Several countries closed their borders to Britain on Monday over fears of a highly infectious new coronavirus strain, causing travel chaos and raising the prospect of food shortages just days before the UK is set to leave the European Union.
India, Pakistan, Poland, Spain, Switzerland, Sweden, Russia, Jordan and Hong Kong suspended travel for Britons after Prime Minister Boris Johnson warned a mutated variant of the virus, up to 70% more transmissible, had been identified in the country. Saudi Arabia, Kuwait and Oman closed their borders completely.
Several other nations blocked travel from Britain over the weekend, including France, Germany, Italy, the Netherlands, Austria, Ireland, Belgium and Canada – although experts said the strain may already be circulating in countries with less advanced detection methods than the United Kingdom.
The discovery of the new strain, just months before vaccines are expected to be widely available, sowed fresh panic in a pandemic that has killed about 1.7 million people worldwide and more than 67,000 in Britain.
New York Governor Andrew Cuomo urged the U.S. government to take steps to prevent the variant entering the country, which has been worst hit by COVID-19 with almost 318,000 deaths.
“It’s high time the federal government takes swift action, because today that variant is getting on a plane and landing in JFK, and all it takes is one person,” he said.
U.S. Assistant Health Secretary Brett Giroir said nothing had yet been decided on any travel ban. As the pandemic accelerates there, Congress was poised to vote on a $900 billion COVID-19 stimulus package, after months of inaction.
EU officials met via video link to coordinate their response to the new strain of the coronavirus. The bloc is on course to start COVID-19 vaccinations within a week after its medicines regulator approved the use of a shot from Pfizer and BioNTech on Monday.
Experts said there was no evidence that vaccines would not protect against this variant, but added they were working around the clock to determine whether the mutations would affect how well the shots guarded against infection.
“Since the three vaccine forerunners target the spike protein, how the variant responds to the vaccines and the protection that the vaccine will offer does still need to be examined in detail,” said Saad Shakir, a professor and director at Britain’s drug safety research unit.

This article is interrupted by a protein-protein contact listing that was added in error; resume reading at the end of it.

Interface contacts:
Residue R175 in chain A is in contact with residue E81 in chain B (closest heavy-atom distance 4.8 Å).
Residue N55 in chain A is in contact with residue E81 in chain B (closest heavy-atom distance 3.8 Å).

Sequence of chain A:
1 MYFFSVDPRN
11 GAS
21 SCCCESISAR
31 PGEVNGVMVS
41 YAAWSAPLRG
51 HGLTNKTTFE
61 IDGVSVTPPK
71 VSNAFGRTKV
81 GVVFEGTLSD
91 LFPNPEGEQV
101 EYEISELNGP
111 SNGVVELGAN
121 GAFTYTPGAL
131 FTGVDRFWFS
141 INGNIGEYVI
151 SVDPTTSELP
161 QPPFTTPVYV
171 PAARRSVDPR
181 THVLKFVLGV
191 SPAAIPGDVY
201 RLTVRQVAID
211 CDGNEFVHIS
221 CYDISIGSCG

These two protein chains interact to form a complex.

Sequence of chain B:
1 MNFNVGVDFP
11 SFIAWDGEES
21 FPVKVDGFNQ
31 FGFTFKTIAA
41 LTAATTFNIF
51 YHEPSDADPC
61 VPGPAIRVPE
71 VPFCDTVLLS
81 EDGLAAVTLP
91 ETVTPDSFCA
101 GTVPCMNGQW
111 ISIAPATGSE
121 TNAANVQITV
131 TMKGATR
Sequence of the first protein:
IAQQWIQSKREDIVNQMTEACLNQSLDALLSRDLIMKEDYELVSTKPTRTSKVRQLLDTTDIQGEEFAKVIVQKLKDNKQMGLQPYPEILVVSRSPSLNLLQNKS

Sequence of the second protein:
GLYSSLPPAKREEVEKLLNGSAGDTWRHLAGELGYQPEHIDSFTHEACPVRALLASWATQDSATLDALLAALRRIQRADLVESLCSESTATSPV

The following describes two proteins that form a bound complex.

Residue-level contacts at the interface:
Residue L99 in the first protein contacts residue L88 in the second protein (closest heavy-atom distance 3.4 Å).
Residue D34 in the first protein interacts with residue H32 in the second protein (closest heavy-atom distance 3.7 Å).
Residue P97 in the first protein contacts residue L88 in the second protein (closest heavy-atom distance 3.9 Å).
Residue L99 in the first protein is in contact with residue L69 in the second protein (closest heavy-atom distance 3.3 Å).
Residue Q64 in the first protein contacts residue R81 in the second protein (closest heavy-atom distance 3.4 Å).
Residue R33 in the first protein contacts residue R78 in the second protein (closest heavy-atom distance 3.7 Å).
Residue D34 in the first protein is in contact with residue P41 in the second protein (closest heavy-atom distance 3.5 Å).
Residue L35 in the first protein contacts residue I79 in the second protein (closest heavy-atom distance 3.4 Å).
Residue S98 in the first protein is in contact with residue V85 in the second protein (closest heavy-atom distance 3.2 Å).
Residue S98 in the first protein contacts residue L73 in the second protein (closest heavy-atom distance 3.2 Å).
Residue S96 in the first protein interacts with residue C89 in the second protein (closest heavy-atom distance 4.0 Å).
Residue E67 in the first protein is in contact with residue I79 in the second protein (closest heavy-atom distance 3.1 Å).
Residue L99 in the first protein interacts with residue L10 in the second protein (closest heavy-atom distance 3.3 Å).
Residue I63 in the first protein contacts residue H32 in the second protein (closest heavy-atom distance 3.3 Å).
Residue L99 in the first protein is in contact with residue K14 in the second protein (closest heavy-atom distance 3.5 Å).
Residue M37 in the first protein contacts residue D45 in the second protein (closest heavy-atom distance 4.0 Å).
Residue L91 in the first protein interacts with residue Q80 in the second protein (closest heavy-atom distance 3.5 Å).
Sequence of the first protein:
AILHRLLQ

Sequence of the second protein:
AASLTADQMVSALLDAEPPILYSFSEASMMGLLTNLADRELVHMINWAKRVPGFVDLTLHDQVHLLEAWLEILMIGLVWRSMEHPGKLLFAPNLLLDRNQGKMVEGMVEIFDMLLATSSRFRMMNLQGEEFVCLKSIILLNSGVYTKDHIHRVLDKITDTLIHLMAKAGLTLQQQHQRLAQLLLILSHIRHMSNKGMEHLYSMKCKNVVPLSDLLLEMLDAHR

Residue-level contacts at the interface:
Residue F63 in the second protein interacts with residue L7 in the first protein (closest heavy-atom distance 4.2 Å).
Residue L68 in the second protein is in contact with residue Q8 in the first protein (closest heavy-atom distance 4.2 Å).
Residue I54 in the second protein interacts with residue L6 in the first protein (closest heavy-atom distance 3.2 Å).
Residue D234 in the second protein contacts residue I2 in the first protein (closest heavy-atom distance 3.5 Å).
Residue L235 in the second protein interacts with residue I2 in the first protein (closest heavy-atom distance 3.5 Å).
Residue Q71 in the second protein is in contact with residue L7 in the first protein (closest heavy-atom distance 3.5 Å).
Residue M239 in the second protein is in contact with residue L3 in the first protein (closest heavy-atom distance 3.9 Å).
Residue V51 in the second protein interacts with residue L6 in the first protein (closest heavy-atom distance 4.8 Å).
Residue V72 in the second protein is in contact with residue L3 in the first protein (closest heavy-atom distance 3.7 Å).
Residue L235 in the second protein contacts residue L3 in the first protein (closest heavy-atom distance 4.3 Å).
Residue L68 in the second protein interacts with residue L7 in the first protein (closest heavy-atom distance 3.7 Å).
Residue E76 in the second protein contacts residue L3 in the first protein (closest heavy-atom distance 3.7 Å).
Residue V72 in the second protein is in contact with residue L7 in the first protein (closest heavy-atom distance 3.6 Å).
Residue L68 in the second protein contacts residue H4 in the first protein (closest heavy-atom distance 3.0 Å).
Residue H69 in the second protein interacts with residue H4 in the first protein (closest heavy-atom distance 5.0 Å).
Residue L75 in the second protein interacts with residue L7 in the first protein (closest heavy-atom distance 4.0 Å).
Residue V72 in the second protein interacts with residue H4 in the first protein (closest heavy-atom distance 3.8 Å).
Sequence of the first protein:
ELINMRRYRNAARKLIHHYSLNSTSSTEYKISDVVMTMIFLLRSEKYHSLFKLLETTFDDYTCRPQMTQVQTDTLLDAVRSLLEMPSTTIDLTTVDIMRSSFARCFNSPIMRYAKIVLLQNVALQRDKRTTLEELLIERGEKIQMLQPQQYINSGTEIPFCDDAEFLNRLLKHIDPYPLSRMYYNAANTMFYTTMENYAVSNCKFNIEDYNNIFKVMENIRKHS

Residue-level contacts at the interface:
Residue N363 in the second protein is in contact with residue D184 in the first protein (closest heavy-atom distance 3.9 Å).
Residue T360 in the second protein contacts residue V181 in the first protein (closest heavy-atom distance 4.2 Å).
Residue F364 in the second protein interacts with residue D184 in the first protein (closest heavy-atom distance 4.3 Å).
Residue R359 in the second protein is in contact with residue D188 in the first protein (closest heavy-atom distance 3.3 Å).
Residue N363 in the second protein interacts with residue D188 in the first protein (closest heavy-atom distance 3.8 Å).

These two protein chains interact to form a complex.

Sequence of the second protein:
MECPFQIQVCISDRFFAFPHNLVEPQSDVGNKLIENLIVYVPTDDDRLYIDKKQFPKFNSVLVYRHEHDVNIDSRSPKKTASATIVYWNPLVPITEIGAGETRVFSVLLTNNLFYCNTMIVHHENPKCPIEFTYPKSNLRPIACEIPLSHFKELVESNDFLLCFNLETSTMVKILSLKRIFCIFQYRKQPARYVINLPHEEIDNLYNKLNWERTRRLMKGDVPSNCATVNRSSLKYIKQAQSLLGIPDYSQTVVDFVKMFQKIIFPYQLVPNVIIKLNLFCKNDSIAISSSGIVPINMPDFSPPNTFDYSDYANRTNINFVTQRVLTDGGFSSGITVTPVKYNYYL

FOOD SHORTAGES WARNING
France shut its border to arrivals of people and trucks from Britain, closing off one of the most important trade arteries with mainland Europe.
“No driver wants to deliver to the UK now, so the UK is going to see its freight supply dry up,” France’s FNTR national road-haulage federation said.
As families and truck drivers tried to navigate the travel bans to get back home in time for Christmas, British supermarket chain Sainsbury’s said shortages would start to appear within days if transport ties were not quickly restored.
“If nothing changes, we will start to see gaps over the coming days on lettuce, some salad leaves, cauliflowers, broccoli and citrus fruit – all of which are imported from the continent at this time of year,” Sainsbury’s said.
The global alarm was reflected in financial markets.
European shares slumped, with travel and leisure stocks bearing the brunt; British Airways-owner IAG and easyJet dropped about 7%, while Air France KLM lost around 3%.
Wall Street also felt the pain, with losses across the board. The S&P 1500 airlines index slid 3%, while leading cruise operators fell about 4%.
The British pound tumbled 2.5% against the dollar at one point before paring some of the losses, while the yield on two-year UK government bonds hit a record low.
‘SICK MAN OF EUROPE’
Johnson cancelled Christmas plans for millions of British people on Saturday due to the more infectious strain of the coronavirus, though he said there was no evidence that it was either more lethal or caused a more severe illness.
Britain’s tabloids bemoaned the crisis.
“Sick Man of Europe”, the Daily Mirror newspaper said on its front page beside a picture of Johnson, while the Sun newspaper said “French show no merci”.
The new variant and restrictions in Britain compound the chaos as the country prepares to finally part ways with the European Union, possibly without a trade deal, when the Brexit transition period at 2300 GMT on Dec. 31.
Talks on a Brexit trade deal were due to continue on Monday.
The new variant, which scientists said was 40%-70% more transmissible, is rapidly become the dominant strain in parts of southern England, including London.
Experts tracking the new strain said there was some early but unconfirmed evidence that it could transmit as readily among children as among adults, unlike previous dominant strains that appeared to be more easily able to infect adults.
‘2020 NOT DONE WITH US’
Cases of the new strain have also been in detected in some other countries, including Denmark, Italy and the Netherlands.
Australia said two people who travelled from the United Kingdom to New South Wales, its most populous state, were carrying the mutated virus. It axed dozens of domestic flights while New South Wales locked down more than 250,000 people.
“2020 is not done with us yet,” Prime Minister Scott Morrison said.
Some scientists said the prevalence discovered in Britain might be down to detection.
“Britain is simply the country which finds these mutations the most because they are looking for them more. There are countries that hardly search or do not search at all,” Marc Van Ranst, a virologist from the Rega Institute for Medical Research in Belgium, told broadcaster VRT.
“I think we will find in the coming days that a lot of other countries will find it.”